In the recent Liam Neeson film Non-Stop, the filmmaker there provides us vision and voice to the hijacker, which contributed to that movie's detriment, but giving us something would have helped here. Nooshin presents thrilling moments of the passengers' attempts to stop or get off the train, but it's thrilling moments with no context or that add up to nothing.

Dougray Scott is a good actor, charming and handsome. He doesn't have quite the presence or gravitas of Liam Neeson, but he carries the film rather well.

Three Stars out of Five.
Rated R for language.
Running Time: 1 hr. and 36 mins.

Wednesday, November 19, 2014

VOD Review - Black Briefs

A scene from "Spring" by Hong Khaou
Guest House Films collected a group of six, short films and released it as one bundle on DVD back in 2012. This October, it made that bundle available on VOD via Vimeo. Each of the short films is 20 minutes or less. Each has a dark edge to it. In fact, they're all practically horror films. It's just story after story of people doing bad or brutal things to others.

The first film is Spring by Hong Khaou. Khaou directed a feature this year called Lilting, which to me is one of the best of 2014. However, Khaou directed Spring three years prior. The 13-minute short plays on completely different and opposite instincts. It's a story of two British men, one younger and one older who engage in an act of S&M and bondage. It's disturbing but never is harsh as it could have been, and is less about the act than it is ultimately about trust.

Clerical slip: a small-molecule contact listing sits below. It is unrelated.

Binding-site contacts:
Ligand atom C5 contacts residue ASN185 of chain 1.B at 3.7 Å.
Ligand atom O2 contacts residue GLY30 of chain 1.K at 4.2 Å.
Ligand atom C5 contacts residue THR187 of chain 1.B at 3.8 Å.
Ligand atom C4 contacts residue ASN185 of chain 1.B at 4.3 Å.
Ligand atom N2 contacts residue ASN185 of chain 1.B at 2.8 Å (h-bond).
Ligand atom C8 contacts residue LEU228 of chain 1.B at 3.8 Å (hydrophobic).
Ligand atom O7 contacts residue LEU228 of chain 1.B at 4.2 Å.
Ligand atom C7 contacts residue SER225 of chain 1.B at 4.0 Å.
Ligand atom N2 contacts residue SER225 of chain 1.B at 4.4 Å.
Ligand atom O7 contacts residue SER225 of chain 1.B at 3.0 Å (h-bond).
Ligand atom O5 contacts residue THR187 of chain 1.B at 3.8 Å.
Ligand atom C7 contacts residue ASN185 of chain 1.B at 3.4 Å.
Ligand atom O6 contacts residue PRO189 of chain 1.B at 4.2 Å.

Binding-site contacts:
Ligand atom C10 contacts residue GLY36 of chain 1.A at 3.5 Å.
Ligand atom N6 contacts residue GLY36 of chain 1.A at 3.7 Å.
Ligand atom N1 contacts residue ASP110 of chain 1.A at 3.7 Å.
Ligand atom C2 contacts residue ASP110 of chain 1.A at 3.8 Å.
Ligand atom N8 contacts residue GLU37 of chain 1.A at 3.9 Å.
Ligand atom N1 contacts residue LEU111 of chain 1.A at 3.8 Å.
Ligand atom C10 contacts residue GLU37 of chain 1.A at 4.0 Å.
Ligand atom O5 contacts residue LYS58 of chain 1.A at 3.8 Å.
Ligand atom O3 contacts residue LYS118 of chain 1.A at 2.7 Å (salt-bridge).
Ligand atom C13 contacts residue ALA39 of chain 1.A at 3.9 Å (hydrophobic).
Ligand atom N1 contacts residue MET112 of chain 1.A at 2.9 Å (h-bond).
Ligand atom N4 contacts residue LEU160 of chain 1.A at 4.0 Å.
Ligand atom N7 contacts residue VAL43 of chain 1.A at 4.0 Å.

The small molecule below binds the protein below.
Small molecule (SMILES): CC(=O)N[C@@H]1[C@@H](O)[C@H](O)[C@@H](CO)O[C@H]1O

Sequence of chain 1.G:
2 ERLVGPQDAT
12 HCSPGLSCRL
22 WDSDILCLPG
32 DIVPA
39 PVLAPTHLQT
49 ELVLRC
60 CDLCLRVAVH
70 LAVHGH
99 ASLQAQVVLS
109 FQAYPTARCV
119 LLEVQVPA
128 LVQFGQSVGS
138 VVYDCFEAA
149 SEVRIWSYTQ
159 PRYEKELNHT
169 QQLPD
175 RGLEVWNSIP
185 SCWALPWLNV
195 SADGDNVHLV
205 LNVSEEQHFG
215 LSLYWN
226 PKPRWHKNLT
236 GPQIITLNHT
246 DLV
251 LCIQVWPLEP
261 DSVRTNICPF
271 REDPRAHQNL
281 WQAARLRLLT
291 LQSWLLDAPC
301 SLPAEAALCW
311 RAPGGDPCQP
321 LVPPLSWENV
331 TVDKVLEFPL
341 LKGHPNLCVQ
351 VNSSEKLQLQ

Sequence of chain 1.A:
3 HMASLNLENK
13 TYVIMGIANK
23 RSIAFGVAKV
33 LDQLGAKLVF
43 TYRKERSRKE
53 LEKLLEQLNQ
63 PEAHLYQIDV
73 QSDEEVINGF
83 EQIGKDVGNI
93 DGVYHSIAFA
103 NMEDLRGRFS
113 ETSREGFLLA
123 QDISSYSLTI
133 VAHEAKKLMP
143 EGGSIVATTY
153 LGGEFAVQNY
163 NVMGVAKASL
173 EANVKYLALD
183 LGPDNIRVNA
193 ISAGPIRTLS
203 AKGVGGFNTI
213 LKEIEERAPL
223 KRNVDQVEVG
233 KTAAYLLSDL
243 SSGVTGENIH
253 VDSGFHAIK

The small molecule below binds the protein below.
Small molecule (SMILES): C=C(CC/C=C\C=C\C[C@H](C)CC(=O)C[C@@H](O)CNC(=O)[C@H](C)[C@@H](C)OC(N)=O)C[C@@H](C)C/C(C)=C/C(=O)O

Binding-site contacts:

The second film is Remission by Greg Ivan Smith. Smith directed some very notable films. The first of which was The Back Room, in which he also starred and he was fantastic. The movie itself was some kind of brilliant. Remission isn't quite that. It's essentially a 14-minute nightmare realizing a middle-age man's worse fears about a disease he has. Yet, Smith veers into slasher film territory, making the piece feel too hackneyed, but Smith as a filmmaker is still one to watch.

The third film is Winner Takes All by Camille Carida. Not too unlike Spring, it uses violence as an expression of desire or proof of desire. It perhaps has the least cynical ending of all the short films here. Despite the almost Broadway theatricality of it, it's gay men exhibiting all the masculinity of two heavyweights in a boxing ring. The 17-minute movie features the uber-masculine and uber-muscular Adrian Quinonez and Alec Mapa (Half & Half and Ugly Betty), the famous gay comedian in a very funny role.